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A road trip across the U.S. isn’t complete without stopping at one or two roadside diners along the way. The diner concept originated in the 1870s and began as horse-drawn wagons serving late-night workers finishing their shifts. The concept evolved over the decades to dining railcars, and finally into permanent structures next to highways across the U.S. Most diners feature simple, classic decor and serve heaping plates of American staples at all hours of the day and night, ensuring that their loyal customer base (which frequently includes shift workers, long-haul truck drivers, and late-night snackers) always have a place to enjoy a meal. On your next road trip, be sure not to miss these six standout diners from coast to coast.
The Blue Benn (Bennington, Vermont)
Right down to the chrome detailing and blue painted accents of the original 1940s Silk City dining car, The Blue Benn embodies the classic diner experience. Named one of American’s Best Diners by Food & Wine, The Blue Benn is a longtime Vermont community staple but now also attracts visitors and road-trippers from around the country. The restaurant — named for its location in the small town of Bennington — opened in 1948 and has been a family-run business since 1973. While the diner is known for its reasonable prices and generous portions of comfort food, like the Blue Been Reuben and patty melt, the restaurant also offers healthy choices like the plant-based nut burger.
Becky’s Diner (Portland, Maine)
This beloved Portland establishment along the commercial waterfront originally opened in 1991 to serve the city’s early-rising fishermen and lobstermen. These days, Becky’s Diner is now one of the most popular tourist attractions in the downtown district. As a local Portlandite and mom of six, owner Becky Rand supports the local community and fishing industry — both of which are a significant part of Portland's heritage. Not only does Becky’s diner source their seafood from the local fishermen, they’re also involved in efforts to preserve the historic waterfront. Must-tries include the lobster Benedict with fresh Maine lobster and the steak “bomblette” omelette.
Strawn’s Eat Shop (Shreveport, Louisiana)
If it’s pie you’re craving, look no further than Strawn’s Eat Shop, which locals simply call “that pie place.” Its founder, affectionately known as Mr. Strawn, opened the eatery in 1944 in the city of Shreveport, and while the restaurant has had several owners since, the honorary name has stuck. Currently run by the Gautier family, Strawn’s is nationally known for its ice boxed pies — the strawberry variety was even featured on The Food Network. Between the Hungry Man Breakfast, Blue Plate Lunch Special, and the five pie options for dessert, you’ll be rolling out of Strawn’s a bit heavier — and a lot more satiated — than when you walked in.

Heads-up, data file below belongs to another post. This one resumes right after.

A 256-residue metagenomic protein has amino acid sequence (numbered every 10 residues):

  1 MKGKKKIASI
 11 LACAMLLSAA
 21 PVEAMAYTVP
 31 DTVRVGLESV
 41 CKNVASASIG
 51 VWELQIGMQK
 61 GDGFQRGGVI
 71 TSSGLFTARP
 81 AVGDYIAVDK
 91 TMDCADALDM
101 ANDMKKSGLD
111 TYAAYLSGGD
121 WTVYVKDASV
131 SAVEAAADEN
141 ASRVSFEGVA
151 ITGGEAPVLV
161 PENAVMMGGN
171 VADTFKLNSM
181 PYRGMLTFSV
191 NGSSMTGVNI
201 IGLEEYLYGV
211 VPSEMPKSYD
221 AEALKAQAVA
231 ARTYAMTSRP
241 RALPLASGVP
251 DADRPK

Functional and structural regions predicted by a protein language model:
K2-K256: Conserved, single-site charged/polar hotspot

Tom’s Restaurant (New York, New York)
Seinfeld fans will immediately recognize Tom’s Restaurant as the favorite hang-out of Jerry and his crew (though the series only filmed exterior shots at the actual diner). Tom’s — located on the bottom floor of Columbia University’s Armstrong Hall on the corner of Broadway and West 112th street in New York City — has been run by the same Greek-American family of Minas Zoulis since the 1940s. Despite its fame, Tom’s is still a cash-only establishment and continues to serve the no-frills diner cuisine you'd expect — burgers, fries, wings, milkshakes, and a large selection of sandwiches. And of course, some Greek favorites like Gyros and Souvlaki platters make an appearance on the menu, too.
Pann’s Restaurant (Los Angeles, California)
If you're skipping the road trip and just stepped off the plane — or are heading to LAX to leave Los Angeles behind — Pann’s is a necessary pit-stop near the airport. Located off the 405 in Inglewood, Pann’s has been a family-run establishment since 1958. The oversized countertop stools and curved booths coated in red vinyl lend the restaurant an authentic 1950s feel. But it’s their famous Dreamburgers and the decadent waffles and fried chicken and Dreamburgers that draw fans from all over L.A.
Oark General Store and Cafe (Oark, Arkansas)
Surrounded by the Ozark National Forest, Oark General Store and Cafe first opened in 1890 to supply groceries and other provisions to the residents of the isolated town of Oark. Over the decades, it morphed into a full-service restaurant. A popular stop for both locals and those road tripping and hiking through the Ozarks, the restaurant is now listed on the Alabama Register of Historic Places. With inviting rustic decor, the cafe offers up classics like burgers, sandwiches, and pecan pie with a generous scoop of vanilla ice cream for dessert — it all seems to taste even better when surrounded by the natural beauty of the Ozarks.